The chairman of the Clintonville Area Commission announced Wednesday, Feb. 27, that yet another proposal supporting a controversial left-turn lane at East North Broadway and North High Street will come before the advisory panel at its March 7 session.
North Broadway Street Association President Carole W. Tomko had a quick explanation for why the matter would be considered now, while a lawsuit against the project is still wending its way through the court system.
“Incompetent leadership,” she said Feb. 27.
Earlier that day, CAC Chairman Daniel J. Miller offered a different reason.
“The issue has been sent back to us by (Mayor Michael B. Coleman), and it’s up to us to respond,” he said. “It’s our responsibility to weigh in.”
The resolution, which would be subject to possible amendment at the March 7 commission session, would basically reset the panel’s position back what it was prior to a surprise vote taken at an October 2010 special meeting. That stance favors using the “existing right-of-way on the northern side of East North Broadway … between North High Street and Broadway Place to widen the roadway pavement between approximately three feet, at Broadway Place, and 10 feet, at North High Street … ” for the purpose of accommodating a left-turn lane for westbound traffic to head south on High Street.
Left turns currently are prohibited for motorists traveling in that direction.
The issue has been a divisive one in the neighborhood, with East North Broadway residents adamantly opposing the project. Many claim it would be a precursor to further widening of the historic street between North High and Indianola Avenue. Residents living along side streets have complained about the traffic generated by drivers avoiding the intersection in order to make the turn south onto North High.
The North Broadway Street Association filed a lawsuit in November 2010 against the city, county and other parties seeking to block the left-turn lane from being built. The suit relies on actions taken by the Franklin County Board of Commissioners in October 1952 that, according to the argument, gave residents along East North Broadway what had been public right of way as private property.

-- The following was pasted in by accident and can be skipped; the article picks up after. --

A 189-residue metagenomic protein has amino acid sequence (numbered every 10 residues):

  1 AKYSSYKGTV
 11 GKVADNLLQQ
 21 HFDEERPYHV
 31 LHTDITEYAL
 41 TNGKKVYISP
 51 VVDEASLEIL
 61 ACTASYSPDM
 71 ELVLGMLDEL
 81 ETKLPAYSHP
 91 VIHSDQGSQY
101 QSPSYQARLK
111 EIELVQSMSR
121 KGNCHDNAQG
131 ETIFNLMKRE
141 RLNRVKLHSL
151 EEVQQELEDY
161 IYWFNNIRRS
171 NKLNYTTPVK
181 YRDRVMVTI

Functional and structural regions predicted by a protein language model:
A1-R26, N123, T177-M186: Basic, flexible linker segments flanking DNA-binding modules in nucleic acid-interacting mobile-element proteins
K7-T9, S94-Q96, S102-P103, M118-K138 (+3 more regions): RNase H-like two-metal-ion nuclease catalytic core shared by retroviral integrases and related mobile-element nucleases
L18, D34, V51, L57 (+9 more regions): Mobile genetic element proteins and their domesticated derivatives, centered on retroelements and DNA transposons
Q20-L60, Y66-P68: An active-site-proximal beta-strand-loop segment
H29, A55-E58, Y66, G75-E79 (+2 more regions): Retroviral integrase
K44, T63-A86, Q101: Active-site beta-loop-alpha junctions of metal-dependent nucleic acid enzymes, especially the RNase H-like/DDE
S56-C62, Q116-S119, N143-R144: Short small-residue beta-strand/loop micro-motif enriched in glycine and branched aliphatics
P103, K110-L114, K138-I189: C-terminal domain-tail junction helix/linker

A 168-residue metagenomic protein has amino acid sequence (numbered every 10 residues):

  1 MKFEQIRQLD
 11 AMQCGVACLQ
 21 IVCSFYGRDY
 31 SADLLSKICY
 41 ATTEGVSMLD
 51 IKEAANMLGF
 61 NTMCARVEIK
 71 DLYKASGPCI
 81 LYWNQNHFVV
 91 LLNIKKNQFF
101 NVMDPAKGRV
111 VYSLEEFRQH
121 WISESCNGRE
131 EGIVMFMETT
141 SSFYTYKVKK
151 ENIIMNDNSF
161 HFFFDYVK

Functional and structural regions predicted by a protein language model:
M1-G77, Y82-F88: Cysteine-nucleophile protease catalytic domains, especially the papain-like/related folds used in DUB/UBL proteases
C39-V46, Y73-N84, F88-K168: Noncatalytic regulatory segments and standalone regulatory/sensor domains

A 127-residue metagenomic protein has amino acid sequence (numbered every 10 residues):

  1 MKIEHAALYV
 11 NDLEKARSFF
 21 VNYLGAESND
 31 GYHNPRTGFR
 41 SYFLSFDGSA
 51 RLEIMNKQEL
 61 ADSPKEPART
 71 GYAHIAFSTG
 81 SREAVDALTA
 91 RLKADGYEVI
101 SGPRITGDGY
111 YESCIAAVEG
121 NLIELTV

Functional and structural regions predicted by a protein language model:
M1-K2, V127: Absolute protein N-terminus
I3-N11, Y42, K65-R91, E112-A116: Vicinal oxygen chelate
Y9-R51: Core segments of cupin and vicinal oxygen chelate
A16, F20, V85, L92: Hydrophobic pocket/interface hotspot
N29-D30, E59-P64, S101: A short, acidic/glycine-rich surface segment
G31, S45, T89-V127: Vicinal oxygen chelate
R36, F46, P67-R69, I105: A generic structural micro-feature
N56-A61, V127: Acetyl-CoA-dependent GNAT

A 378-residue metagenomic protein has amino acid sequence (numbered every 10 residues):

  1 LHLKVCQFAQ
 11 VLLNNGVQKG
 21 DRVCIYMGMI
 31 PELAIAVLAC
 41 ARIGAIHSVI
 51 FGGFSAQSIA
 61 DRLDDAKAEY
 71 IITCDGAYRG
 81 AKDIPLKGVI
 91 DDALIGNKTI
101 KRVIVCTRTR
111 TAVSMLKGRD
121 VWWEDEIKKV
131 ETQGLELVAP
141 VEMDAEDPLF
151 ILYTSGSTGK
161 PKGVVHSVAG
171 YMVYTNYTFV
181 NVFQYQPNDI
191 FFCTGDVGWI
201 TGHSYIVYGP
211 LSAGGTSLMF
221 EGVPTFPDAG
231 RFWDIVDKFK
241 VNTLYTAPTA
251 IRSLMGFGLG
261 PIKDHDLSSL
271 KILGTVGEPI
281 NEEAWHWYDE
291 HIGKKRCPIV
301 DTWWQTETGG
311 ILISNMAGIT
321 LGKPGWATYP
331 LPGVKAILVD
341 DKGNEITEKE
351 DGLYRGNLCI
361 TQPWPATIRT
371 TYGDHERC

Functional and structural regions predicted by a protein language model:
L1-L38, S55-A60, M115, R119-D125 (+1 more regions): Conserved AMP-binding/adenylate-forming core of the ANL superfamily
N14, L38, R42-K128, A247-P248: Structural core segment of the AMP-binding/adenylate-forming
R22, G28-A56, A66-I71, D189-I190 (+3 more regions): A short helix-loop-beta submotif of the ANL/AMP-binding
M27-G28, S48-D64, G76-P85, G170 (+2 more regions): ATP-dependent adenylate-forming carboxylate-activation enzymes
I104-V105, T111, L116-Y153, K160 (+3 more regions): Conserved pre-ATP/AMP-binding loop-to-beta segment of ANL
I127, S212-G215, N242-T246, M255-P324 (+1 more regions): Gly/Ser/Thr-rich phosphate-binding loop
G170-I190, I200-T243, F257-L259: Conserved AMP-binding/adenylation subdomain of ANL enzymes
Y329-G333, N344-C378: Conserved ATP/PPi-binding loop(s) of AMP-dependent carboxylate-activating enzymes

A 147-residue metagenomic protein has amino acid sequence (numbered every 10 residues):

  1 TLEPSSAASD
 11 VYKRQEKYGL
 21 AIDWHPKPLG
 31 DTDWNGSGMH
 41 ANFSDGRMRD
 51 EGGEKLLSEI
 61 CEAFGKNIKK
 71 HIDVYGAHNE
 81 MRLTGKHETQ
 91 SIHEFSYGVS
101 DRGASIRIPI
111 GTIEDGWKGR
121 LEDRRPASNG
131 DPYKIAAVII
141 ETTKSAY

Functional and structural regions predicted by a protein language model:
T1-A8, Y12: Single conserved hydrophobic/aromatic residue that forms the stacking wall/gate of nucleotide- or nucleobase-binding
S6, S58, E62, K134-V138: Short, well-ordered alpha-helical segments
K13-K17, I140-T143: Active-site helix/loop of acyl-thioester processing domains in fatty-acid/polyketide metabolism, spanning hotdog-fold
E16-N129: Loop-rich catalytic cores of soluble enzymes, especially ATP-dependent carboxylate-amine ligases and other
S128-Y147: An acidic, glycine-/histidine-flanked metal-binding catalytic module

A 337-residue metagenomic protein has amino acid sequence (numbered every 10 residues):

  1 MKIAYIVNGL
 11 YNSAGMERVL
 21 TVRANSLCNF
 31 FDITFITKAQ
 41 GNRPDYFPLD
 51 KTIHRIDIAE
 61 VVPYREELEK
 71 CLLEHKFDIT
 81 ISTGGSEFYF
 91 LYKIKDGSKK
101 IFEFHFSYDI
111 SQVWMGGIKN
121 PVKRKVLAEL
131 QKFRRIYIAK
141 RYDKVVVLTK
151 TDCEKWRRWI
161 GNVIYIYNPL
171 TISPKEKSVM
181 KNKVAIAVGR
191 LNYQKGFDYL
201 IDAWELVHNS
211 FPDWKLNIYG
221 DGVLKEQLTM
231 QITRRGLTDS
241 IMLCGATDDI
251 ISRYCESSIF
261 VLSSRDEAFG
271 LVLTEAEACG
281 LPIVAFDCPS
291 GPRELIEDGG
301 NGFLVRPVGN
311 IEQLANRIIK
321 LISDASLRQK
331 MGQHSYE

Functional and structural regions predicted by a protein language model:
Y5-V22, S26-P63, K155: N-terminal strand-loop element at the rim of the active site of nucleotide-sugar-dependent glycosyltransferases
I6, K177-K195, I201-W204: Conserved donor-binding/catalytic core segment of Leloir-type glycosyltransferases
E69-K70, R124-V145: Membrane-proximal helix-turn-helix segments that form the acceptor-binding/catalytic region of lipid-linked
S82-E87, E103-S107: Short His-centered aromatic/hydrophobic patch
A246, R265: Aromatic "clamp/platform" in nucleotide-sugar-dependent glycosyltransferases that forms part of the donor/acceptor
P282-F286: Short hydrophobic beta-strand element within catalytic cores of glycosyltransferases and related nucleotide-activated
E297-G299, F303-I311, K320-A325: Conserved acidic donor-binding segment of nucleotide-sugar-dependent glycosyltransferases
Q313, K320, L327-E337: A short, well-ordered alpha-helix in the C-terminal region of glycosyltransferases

On Nov. 8, 2010, Coleman issued a memo to the directors of the departments of development and public service calling for a moratorium on the turn-lane project until a change of heart upon the part of area commission members. Coleman wrote that he supported the turn lane, but wasn’t going to push for it in the face of apparent community objections.
The panel now has four new members from the one that took the 5-4 vote in opposition to the project in October 2010.
“I agree with his position that the left-hand turn lane and the other improvements that would come with it would increase the possibility of development of commercial properties around the intersection,” Miller said Feb. 27. “His memorandum squarely put the issue back onto the commission. He stated he disagreed with the commission’s position at the time and I believe that the commission’s position in October 2010 did not reflect the collective will of the Clintonville neighborhood. I think that the residents of Clintonville are interested in responding to the mayor’s call for the commission to make a decision to either affirm or change the position that the commission took.
“That’s why the resolution is coming before the commission.”
In anticipation of a potential outpouring of opinions on the resolution March 7, Miller wrote in the email distribution the document that he would limit public comment to four people in favor of it and four opposed.
Miller wrote he would accept requests for those eight spots at the Whetstone branch of the Columbus Metropolitan Library, 3909 N. High St., at 8:45 p.m. Wednesday, March 6, on a first-come, first-served basis.
Tomko said she would not be among those to seek a speaking slot at the monthly meeting.
“I’ve got nothing to say,” she said. “I’m a plaintiff to the lawsuit against the city. What else can I say?”